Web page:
Ten Thousand Steps Against the Tyrant by Indran Amirthanayagam

Source: GBF
Paperback, 90 pgs.
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Ten Thousand Steps Against the Tyrant by Indran Amirthanayagam opens with the “Migrant Song,” part plea, part love song to those who have fled homes to make new ones. “We write/poems for our tribes, making one tribe of/every beating heart sending blood through/the veins of one earth.” (pg. 3) This poem sets the tone for the collection. While many of these poems tackle tough issues of racism, institutional racism, a presidential election that threw a country into crisis, and so much more, Amirthanayagam bears witness to it all, but unlike the journalist observing, he’s participating in change. He’s calling voters in conservative locations, speaking to them one-on-one, writing letters, trying to express a different view but always with an open hand and heart.

One of the most beautiful lines in this collection comes in “Soul Rising”: (pg. 25)

I miss you something fierce;
I have to tell my bones to
stop shaking, to calm
down, that there is something
called work, poetry, cleaning
the room, getting food
together, attending to mother,
reading fine print in polling,
picking up the phone, cold-
calling a Texan in the name of
participatory democracy, the
nation's and the earth's soul...

In this poem, about a third of the way through, it is clear that democracy matters and it should matter to all of us. We should be taking the time to speak to one another — face-to-face, phone-to-phone, video-to-video — anything to keep the democratic dialogue going. Like I said, more than poems of witness. These are poems of action.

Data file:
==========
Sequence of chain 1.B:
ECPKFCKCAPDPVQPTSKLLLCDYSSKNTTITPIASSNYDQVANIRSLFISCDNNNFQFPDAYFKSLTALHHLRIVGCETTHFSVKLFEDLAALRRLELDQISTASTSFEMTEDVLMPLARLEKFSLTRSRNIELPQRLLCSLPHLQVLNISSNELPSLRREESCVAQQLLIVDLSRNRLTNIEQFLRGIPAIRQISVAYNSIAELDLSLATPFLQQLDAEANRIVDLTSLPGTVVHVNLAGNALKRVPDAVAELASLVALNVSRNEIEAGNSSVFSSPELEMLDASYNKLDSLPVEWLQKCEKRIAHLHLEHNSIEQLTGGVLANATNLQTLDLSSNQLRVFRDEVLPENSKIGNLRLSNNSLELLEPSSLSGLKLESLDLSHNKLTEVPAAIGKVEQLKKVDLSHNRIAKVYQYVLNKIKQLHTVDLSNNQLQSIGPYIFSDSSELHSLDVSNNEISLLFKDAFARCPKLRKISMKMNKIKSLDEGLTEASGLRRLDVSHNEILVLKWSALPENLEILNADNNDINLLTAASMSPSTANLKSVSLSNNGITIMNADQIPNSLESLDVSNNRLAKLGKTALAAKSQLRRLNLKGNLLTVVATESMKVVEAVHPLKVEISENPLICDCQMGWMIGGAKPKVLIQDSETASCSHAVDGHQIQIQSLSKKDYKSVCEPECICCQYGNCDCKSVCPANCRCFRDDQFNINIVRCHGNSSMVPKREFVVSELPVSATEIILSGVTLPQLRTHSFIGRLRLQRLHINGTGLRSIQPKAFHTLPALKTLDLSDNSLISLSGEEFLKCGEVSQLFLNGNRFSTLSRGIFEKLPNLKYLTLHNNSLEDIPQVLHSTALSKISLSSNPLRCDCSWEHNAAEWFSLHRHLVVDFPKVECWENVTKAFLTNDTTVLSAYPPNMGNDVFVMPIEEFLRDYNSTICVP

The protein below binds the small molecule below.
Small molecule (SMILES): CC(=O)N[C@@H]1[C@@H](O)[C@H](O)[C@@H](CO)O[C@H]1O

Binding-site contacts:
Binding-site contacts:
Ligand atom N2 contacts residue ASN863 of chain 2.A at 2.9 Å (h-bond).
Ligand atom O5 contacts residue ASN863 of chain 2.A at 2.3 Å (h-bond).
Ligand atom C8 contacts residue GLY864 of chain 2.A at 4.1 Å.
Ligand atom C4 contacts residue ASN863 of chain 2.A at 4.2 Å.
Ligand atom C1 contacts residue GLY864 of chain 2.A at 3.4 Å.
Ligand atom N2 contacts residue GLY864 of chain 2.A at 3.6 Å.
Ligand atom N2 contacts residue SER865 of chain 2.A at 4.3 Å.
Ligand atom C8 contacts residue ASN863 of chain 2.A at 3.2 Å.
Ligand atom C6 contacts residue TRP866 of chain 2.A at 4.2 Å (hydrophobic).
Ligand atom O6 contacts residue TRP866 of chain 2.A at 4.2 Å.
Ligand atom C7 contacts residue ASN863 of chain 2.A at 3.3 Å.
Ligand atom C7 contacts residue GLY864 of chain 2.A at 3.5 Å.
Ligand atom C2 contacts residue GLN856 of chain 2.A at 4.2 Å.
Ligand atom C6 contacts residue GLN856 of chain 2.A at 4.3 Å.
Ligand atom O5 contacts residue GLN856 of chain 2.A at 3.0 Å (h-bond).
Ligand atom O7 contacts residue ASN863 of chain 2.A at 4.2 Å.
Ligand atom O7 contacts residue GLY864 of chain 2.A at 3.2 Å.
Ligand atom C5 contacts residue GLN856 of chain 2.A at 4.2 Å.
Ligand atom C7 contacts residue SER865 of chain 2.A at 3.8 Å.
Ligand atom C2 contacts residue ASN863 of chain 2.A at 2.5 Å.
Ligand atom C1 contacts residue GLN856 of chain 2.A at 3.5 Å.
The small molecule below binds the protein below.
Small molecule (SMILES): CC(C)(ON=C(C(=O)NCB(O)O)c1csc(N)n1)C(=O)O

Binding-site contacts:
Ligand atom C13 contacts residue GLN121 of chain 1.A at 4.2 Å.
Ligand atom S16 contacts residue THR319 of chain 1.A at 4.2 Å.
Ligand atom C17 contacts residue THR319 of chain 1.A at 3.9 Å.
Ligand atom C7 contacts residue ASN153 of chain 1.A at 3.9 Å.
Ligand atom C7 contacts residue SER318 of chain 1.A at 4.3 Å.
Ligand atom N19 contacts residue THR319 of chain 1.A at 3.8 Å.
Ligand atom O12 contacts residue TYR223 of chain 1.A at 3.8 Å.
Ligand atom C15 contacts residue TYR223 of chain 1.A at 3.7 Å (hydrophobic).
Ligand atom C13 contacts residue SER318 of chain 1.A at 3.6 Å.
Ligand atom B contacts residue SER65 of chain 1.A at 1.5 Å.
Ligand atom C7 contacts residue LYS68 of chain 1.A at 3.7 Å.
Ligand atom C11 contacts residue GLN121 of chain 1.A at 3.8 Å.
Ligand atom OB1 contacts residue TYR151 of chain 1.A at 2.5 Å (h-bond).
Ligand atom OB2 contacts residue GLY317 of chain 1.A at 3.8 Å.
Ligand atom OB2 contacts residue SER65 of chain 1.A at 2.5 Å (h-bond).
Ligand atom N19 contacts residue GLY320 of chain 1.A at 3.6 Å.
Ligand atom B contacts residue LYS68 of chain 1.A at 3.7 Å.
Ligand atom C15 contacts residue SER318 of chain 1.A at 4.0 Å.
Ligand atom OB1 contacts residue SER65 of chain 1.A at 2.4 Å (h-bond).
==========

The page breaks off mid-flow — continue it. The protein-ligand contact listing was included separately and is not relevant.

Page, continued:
From "Artist's Role" (pg. 47)

...Can we continue
to make light and gladden hearts while the virus kills
and one gang leader tries to steal the democracy, unmasked?

Despite the darkness we face in America — the something “too rotten in the fridge” and the “blackening hole” and the “spilling of blood” — Amirthanayagam is still hopeful. There is light in the ship that carries democracy in the hold and the crossing of John Lewis bridge, and the dermatologist who is able to freeze the blackening hole and removing it before cancer takes over. “Writing a poem is/the easiest option, the only one I can/imagine and control. Although war is/everywhere, and it is time to raise/our hands and say no, not past this line.//” (“Not Beyond This Line, pg. 58)

It may take 10,000 steps, but freedom and peace are worth every stone stuck in your shoe, every bead of sweat that falls, and every emotional emptying it takes. Ten Thousand Steps Against the Tyrant by Indran Amirthanayagam explores the freedom of an open heart that allows us to “embrace the darkness and accept each other’s/absolute freedom to fly to the other end of the earth.” (“The Candle (Migratory Bird), pg. 87)

RATING: Cinquain

About the Poet:

Indran Amirthanayagam writes in English, Spanish, French, Portuguese, and Haitian Creole. He has published over twenty books of poetry, including Blue Window (translated by Jennifer Rathbun), The Migrant States, Coconuts on Mars, The Elephants of Reckoning (winner 1994 Paterson Poetry Prize), Uncivil War, and The Splintered Face: Tsunami Poems. In music, he recorded Rankont Dout. He edits the Beltway Poetry Quarterly (www.beltwaypoetry.com); curates www.ablucionistas.com; writes https://indranamirthanayagam.blogspot.com; co-directs Poets & Writers Studio International; writes a weekly poem for Haiti en Marche and El Acento; and hosts The Poetry Channel (https://youtube.com/user/indranam). He has received fellowships from the Foundation for the Contemporary Arts, the New York Foundation for the Arts, The US/Mexico Fund for Culture, and the Macdowell Colony. He is a 2021 Emergent Seed grant winner. Forthcoming new books include Powèt nan po la (Poet of the Port) and Isleño.